The UK’s mobile network operators are known for their arch-rivalry. So the Shared Rural Network, a collaboration between Vodafone, O2, EE and Three, marks a breakthrough — albeit after the government threatened to impose a solution. It will extend mobile phone reception into hard-to-reach and sparsely-populated areas.
Coverage in rural locations has always been a challenge for network providers. With too few customers to make rolling out infrastructure viable, they are often also hilly, which makes line-of-sight towers difficult to place — think of the Brecon Beacons in South Wales or the Highlands in Scotland. When networks are rolled out in underpopulated areas, “you effectively create a local monopoly,” says Helen Lamprell, Vodafone general counsel. “This project provides four competitors in those highly rural locations.”
In many countries governments have used mobile network deployment to raise money. In the early 2000s, when 3G was rolled out in the UK, the regulator Ofcom auctioned off frequencies to the highest bidder, raising £22.5bn. Although the windfall was lauded, some argue that such a strategy leads to poorer coverage because carriers are left with less capital to spend on the infrastructure.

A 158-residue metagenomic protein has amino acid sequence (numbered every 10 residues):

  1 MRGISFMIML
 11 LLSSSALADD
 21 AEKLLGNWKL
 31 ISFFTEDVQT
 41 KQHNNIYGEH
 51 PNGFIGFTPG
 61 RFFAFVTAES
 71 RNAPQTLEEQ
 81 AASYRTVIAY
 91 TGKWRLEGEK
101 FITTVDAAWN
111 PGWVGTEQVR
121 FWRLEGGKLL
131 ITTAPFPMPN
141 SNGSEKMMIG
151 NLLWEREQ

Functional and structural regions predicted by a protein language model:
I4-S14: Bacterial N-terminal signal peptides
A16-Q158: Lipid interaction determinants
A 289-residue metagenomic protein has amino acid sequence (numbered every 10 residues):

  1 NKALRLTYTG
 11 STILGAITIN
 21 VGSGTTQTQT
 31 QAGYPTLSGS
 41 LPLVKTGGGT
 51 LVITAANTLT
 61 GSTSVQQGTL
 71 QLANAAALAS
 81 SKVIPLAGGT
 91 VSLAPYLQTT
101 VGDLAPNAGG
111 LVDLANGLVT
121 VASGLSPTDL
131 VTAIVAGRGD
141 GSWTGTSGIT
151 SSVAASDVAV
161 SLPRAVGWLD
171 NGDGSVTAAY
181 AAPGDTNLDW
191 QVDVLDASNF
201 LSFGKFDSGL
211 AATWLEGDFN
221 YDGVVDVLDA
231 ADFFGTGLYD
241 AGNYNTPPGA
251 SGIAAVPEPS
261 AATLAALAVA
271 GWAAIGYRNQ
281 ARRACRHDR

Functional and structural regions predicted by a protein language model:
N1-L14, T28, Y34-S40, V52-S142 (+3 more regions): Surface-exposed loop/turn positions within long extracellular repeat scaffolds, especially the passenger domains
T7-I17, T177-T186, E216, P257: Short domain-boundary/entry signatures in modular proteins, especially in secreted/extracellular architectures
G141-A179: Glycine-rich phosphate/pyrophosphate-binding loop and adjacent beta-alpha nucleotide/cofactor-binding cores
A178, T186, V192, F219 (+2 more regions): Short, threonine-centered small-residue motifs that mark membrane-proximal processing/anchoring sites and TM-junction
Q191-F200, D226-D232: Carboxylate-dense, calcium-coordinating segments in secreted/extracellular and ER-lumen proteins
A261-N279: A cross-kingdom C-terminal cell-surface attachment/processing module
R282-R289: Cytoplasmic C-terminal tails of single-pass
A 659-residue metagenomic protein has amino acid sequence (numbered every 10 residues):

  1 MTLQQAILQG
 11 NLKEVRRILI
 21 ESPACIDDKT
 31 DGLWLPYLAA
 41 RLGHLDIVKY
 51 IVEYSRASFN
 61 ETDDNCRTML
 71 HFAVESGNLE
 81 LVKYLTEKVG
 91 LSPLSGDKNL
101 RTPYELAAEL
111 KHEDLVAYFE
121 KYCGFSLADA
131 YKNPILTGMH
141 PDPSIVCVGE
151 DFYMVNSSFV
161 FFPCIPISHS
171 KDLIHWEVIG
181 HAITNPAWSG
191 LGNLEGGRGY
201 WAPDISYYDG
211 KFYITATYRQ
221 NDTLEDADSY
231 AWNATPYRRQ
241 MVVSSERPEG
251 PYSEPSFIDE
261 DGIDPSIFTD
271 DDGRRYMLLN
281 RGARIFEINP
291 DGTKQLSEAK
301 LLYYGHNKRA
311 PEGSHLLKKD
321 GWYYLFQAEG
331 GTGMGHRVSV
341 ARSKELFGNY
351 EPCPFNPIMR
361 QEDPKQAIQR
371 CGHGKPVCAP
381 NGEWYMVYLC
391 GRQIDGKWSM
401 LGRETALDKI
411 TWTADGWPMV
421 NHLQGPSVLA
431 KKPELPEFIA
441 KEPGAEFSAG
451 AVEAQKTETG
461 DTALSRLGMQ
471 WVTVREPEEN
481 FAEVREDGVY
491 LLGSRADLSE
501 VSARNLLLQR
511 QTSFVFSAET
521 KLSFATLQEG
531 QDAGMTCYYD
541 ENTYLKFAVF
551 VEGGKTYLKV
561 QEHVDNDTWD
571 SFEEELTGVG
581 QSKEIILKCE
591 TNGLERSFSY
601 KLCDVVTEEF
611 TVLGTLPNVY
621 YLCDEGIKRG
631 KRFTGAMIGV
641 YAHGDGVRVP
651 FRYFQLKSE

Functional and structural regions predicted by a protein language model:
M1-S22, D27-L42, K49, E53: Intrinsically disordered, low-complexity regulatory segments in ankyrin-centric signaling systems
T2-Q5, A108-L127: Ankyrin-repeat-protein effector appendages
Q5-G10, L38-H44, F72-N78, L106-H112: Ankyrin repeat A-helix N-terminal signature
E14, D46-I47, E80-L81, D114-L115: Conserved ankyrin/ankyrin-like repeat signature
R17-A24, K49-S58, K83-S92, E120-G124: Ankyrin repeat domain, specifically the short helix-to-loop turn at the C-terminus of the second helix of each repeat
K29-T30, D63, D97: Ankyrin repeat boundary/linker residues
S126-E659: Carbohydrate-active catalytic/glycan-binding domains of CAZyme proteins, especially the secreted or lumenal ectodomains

Some 20 years later, it is clear why the UK government might want to extend coverage. Consumers and businesses are clamouring for remedies to patchy or non-existent coverage, internet access has been declared a human right by the United Nations — and 5G networks could potentially connect remote areas to digital services including healthcare.
The Shared Rural Network involves sharing masts already in operation, and building new infrastructure in “not spots”, where there is no coverage. The new masts can be shared by all four providers.
Conversations were pragmatic, Ms Lamprell says: “If any of the other carriers had issues with certain aspects of the deal, we had to genuinely try to understand their point of view because if it was something they cared about, it would probably affect all of us in some way.”
Unlike telecoms companies, it is not uncommon for automotive industry competitors to engage the services of erstwhile foes. But a new collaboration in the sector, launched in 2019 and since expanded, is a first of its kind — and possibly the biggest industrial alliance in the world. Two of the world’s biggest automotive makers, Germany’s Volkswagen and its US rival Ford, have agreed to help each other make and sell commercial and electric vehicles. The deal will significantly increase the supply of electric cars.
The co-operation is also innovative in having no co-ownership or joint venture. Instead, the project is based on a master collaboration agreement. In one project Volkswagen will build a car for Ford, and in the next, Ford will build a car for Volkswagen.
“You know that whatever you negotiate today, the shoe will be on the other foot tomorrow — and that reality forces parties to be very transparent and aware of the balance between the two companies,” says Maler James, a lawyer at Volkswagen who handles regulatory, M&A and foreign holdings.
“You need to think long term. Reciprocity is everything.”